ITAA President Harris Miller and Prof. Norman Matloff square off on the extent of the information technology labor shortage and the need for more foreign IT workers.
Harris Miller, president of the Information Technology Association of America (ITAA) in Arlington, Va.
The U.S. is undergoing an Internet revolution, which has created an extraordinarily rapid demand for IT skills. There are currently 845,000* vacancies for IT workers in this country. We need to bridge the skills gap through this adjustment period while we revamp education and training programs, and one way to do so is to bring in more skilled foreign workers.
The H-1B visa cap has so far proved inadequate. This year, we ran out of available H-1B visas in March. If Congress fails to extend the cap, the losers will be U.S. companies and U.S. workers, because companies will start taking projects offshore.
Opponents argue about protecting American jobs and wages, but the H-1B visa program accounts for just one-tenth of 1 percent of the overall U.S. workforce.
We're competing in a global economy, and if, at the end of the day, we let India, Ireland, the Philippines and South Africa take jobs away, we will eventually see not only partial movement of projects offshore but wholesale movement. Our global dominance will wane. It's inexpensive to move an IT operation abroad, and it's a myth that the only smart people in the world live in the U.S.
Long term, the U.S. must commit to having students in schools studying many more hours per year. Our best universities and students are the best in the world, but our average universities and students have to compete, too.
We need year-round schools or longer school days, with more time mandated in math and science courses, if kids are going to be ready for a 21st century workforce. In addition, colleges and universities, which traditionally are slow to change, need to enhance their computer science programs and lab resources.
* Figure based on an ITAA 2000 study
The ITAA provides public-policy leadership on behalf of 400 direct corporate members and 26,000 affiliate members.
Norm Matloff, professor of computer science at the University of California at DavisThe government should drastically reduce the H-1B visa cap. My reasoning has to do with the vast majority of IT job applicants within this country who are already being turned down.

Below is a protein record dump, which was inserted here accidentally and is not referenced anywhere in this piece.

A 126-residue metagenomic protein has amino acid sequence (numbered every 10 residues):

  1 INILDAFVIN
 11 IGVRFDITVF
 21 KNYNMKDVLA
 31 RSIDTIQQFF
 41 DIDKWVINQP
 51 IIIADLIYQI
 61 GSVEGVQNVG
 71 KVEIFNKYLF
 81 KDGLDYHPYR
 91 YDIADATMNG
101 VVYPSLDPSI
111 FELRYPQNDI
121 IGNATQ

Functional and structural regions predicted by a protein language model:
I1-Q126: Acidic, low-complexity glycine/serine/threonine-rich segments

H-1B visa holders in the high-tech field work almost exclusively as programmers, not in other IT jobs such as marketing, customer support, software testing and so on.
But employers hire only about 2 percent of people who apply for programming jobs at their companies. They acknowledge that they reject the vast majority of applicants without even an interview. If employers were desperate, they couldn't afford to be so picky.
When you talk with some of these employers, you discover that they're not really finding that there's a shortage of IT talent. Rather, they're finding a shortage of IT talent at a wage they want to pay and, specifically, a shortage in work experience with Java, SAP and other specialized programs.
But there's a chicken-and-egg element to this: If on-the-job experience in these programs is as scarce as employers would have us believe, the laws of supply and demand say that skilled workers in these areas should be able to charge a premium for their services.
If employers don't want to pay the market price, they should be willing to train competent programmers in specific programs - an investment that would take only a matter of weeks.
Insincere employers use the shortage of program-specific experience as an excuse to hire younger Americans or foreign workers who are less expensive. The sincere employees have bought into this need for these specific skills and may honestly not realize that any competent programmer can quickly pick up a new program.
I fully support bringing in the best and the brightest workers from around the world, which was the intention of the H-1B program. But that's a small fraction of the workers we need - maybe about 10,000 people per year.
Matloff says his research into the H-1B controversy stems from his interest in age discrimination issues.